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Statin Pathway edit
  1. ^ The interactive pathway map can be edited at WikiPathways: "Statin_Pathway_WP430".

Squalene is prepared commercially from geranylacetone.[9]

Use as an adjuvant in vaccines[edit]

Immunologic adjuvants are substances, administered in conjunction with a vaccine, that stimulate the immune system and increase the response to the vaccine. Squalene is not itself an adjuvant, but it has been used in conjunction with surfactants in certain adjuvant formulations.[10]

An adjuvant using squalene is Seqirus' proprietary MF59, which is added to influenza vaccines to help stimulate the human body's immune response through production of CD4 memory cells. It is the first oil-in-water influenza vaccine adjuvant to be commercialized in combination with a seasonal influenza virus vaccine. It was developed in the 1990s by researchers at Ciba-Geigy and Chiron; both companies were subsequently acquired by Novartis.[10] Novartis was later acquired by CSL Bering and created the company Seqirus. It is present in the form of an emulsion and is added to make the vaccine more immunogenic.[10] However, the mechanism of action remains unknown. MF59 is capable of switching on a number of genes that partially overlap with those activated by other adjuvants.[11] How these changes are triggered is unclear; to date, no receptors responding to MF59 have been identified. One possibility is that MF59 affects the cell behavior by changing the lipid metabolism, namely by inducing accumulation of neutral lipids within the target cells.[12] An influenza vaccine called FLUAD which used MF59 as an adjuvant was approved for use in the US in people 65 years of age and older, beginning with the 2016-2017 flu season.[13]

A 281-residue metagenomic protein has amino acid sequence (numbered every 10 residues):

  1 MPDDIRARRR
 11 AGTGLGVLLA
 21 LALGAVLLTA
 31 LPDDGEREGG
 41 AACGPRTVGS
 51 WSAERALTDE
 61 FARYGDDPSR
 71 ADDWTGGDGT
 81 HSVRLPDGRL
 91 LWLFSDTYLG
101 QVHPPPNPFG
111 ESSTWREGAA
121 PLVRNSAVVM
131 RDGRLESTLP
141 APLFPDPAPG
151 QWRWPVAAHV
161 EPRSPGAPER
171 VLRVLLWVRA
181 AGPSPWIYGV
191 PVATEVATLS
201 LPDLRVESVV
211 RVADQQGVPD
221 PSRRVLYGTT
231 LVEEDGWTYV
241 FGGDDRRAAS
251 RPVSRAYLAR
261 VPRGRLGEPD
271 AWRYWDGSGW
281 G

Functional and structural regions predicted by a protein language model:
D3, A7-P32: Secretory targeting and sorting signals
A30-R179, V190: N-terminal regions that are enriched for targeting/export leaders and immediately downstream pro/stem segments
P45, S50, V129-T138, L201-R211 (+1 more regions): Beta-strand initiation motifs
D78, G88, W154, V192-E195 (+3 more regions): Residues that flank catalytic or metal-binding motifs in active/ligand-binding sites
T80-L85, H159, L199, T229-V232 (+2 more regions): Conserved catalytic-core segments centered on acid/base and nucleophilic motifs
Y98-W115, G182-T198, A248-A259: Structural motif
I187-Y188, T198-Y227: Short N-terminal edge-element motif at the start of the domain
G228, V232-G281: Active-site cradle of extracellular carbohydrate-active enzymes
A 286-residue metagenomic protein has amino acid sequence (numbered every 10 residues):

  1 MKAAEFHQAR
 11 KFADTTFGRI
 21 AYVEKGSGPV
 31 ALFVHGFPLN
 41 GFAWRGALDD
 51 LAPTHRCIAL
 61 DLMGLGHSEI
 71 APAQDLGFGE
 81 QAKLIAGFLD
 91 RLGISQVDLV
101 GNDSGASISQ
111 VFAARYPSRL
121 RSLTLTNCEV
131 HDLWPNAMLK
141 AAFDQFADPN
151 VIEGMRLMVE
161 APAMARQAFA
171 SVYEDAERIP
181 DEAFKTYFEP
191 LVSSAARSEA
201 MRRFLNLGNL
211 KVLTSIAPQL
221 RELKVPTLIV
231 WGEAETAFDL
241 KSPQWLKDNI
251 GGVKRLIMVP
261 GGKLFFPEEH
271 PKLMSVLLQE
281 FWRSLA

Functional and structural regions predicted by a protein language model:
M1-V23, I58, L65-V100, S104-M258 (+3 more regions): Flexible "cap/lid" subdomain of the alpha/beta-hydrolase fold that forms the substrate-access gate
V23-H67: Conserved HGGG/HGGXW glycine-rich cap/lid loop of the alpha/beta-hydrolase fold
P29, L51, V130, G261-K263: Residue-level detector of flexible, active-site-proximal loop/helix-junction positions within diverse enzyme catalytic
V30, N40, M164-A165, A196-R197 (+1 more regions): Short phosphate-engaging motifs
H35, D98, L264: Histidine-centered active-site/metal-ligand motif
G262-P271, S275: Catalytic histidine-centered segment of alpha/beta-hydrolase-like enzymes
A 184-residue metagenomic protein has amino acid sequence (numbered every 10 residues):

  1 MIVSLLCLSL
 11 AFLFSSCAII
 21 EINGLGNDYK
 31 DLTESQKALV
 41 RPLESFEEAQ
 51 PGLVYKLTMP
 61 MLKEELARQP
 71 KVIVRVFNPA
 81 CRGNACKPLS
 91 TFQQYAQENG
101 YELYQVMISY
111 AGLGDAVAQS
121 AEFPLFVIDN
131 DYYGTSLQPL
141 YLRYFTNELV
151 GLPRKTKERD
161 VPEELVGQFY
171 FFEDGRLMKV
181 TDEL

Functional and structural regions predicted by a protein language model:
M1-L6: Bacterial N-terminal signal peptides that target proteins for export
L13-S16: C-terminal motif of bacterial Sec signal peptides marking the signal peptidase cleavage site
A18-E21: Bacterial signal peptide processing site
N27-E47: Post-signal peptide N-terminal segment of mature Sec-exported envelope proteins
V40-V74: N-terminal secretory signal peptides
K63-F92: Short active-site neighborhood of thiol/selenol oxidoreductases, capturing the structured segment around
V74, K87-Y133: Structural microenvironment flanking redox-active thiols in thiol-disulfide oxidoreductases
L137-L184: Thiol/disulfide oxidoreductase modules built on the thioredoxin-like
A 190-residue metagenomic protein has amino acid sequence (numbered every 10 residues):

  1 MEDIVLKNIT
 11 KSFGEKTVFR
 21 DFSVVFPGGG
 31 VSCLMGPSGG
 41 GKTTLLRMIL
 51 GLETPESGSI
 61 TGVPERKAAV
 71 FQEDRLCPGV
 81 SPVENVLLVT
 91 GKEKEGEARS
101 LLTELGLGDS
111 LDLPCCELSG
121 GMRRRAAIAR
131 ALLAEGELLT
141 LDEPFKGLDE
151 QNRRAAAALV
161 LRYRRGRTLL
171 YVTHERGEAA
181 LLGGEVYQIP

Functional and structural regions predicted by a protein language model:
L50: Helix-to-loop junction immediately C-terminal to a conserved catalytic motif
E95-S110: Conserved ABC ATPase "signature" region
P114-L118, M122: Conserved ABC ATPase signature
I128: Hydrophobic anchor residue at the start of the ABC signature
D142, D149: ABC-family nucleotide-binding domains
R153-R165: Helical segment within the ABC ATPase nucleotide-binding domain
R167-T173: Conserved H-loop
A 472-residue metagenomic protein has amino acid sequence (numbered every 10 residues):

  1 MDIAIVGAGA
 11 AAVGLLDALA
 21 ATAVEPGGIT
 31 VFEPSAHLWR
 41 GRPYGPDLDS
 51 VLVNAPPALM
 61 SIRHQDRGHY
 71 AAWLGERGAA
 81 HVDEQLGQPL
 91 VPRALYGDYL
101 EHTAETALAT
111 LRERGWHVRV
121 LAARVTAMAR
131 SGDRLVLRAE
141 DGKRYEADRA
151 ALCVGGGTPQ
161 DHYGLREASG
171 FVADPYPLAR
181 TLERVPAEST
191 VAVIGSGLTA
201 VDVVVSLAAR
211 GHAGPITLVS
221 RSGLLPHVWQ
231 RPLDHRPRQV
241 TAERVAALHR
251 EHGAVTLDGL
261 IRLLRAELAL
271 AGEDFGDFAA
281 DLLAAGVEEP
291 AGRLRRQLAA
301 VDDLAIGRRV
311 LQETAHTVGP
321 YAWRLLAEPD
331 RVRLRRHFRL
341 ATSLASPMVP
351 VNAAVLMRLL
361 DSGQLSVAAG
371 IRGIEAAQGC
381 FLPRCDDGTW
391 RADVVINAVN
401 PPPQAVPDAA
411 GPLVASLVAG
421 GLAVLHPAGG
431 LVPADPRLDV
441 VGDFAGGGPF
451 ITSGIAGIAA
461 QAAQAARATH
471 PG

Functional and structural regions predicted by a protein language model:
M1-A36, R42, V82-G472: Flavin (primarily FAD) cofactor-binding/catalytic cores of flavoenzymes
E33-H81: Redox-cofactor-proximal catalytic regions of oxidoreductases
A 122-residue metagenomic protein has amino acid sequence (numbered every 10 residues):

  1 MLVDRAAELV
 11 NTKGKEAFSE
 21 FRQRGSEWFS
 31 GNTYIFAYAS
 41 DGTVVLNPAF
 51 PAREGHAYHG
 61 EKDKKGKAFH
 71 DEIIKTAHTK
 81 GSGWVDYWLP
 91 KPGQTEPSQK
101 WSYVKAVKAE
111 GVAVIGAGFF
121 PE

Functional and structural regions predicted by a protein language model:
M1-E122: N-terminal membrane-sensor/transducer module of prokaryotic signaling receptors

A 2009 meta-analysis assessed data from 64 clinical trials of influenza vaccines with the squalene-containing adjuvant MF59 and compared them to the effects of vaccines with no adjuvant. The analysis reported that the adjuvanted vaccines were associated with slightly lower risks of chronic diseases, but that neither type of vaccines altered the rate of autoimmune diseases; the authors concluded that their data "supports the good safety profile associated with MF59-adjuvanted influenza vaccines and suggests there may be a clinical benefit over non-MF59-containing vaccines".[14]

Controversies[edit]

Attempts to link squalene to Gulf War Syndrome have been debunked.[15][16][17][18]

Shark conservation [edit]

In 2020, conservationists raised concerns about the potential slaughter of sharks to obtain squalene for a COVID-19 vaccine.[19]

Environmental and other concerns over shark hunting have motivated its extraction from other sources. Vegetable sources (primarily vegetable oils) include amaranth seed, rice bran, wheat germ, and olives.[20] Biosynthetic processes using genetically engineered yeast or bacteria is also used.[21][22]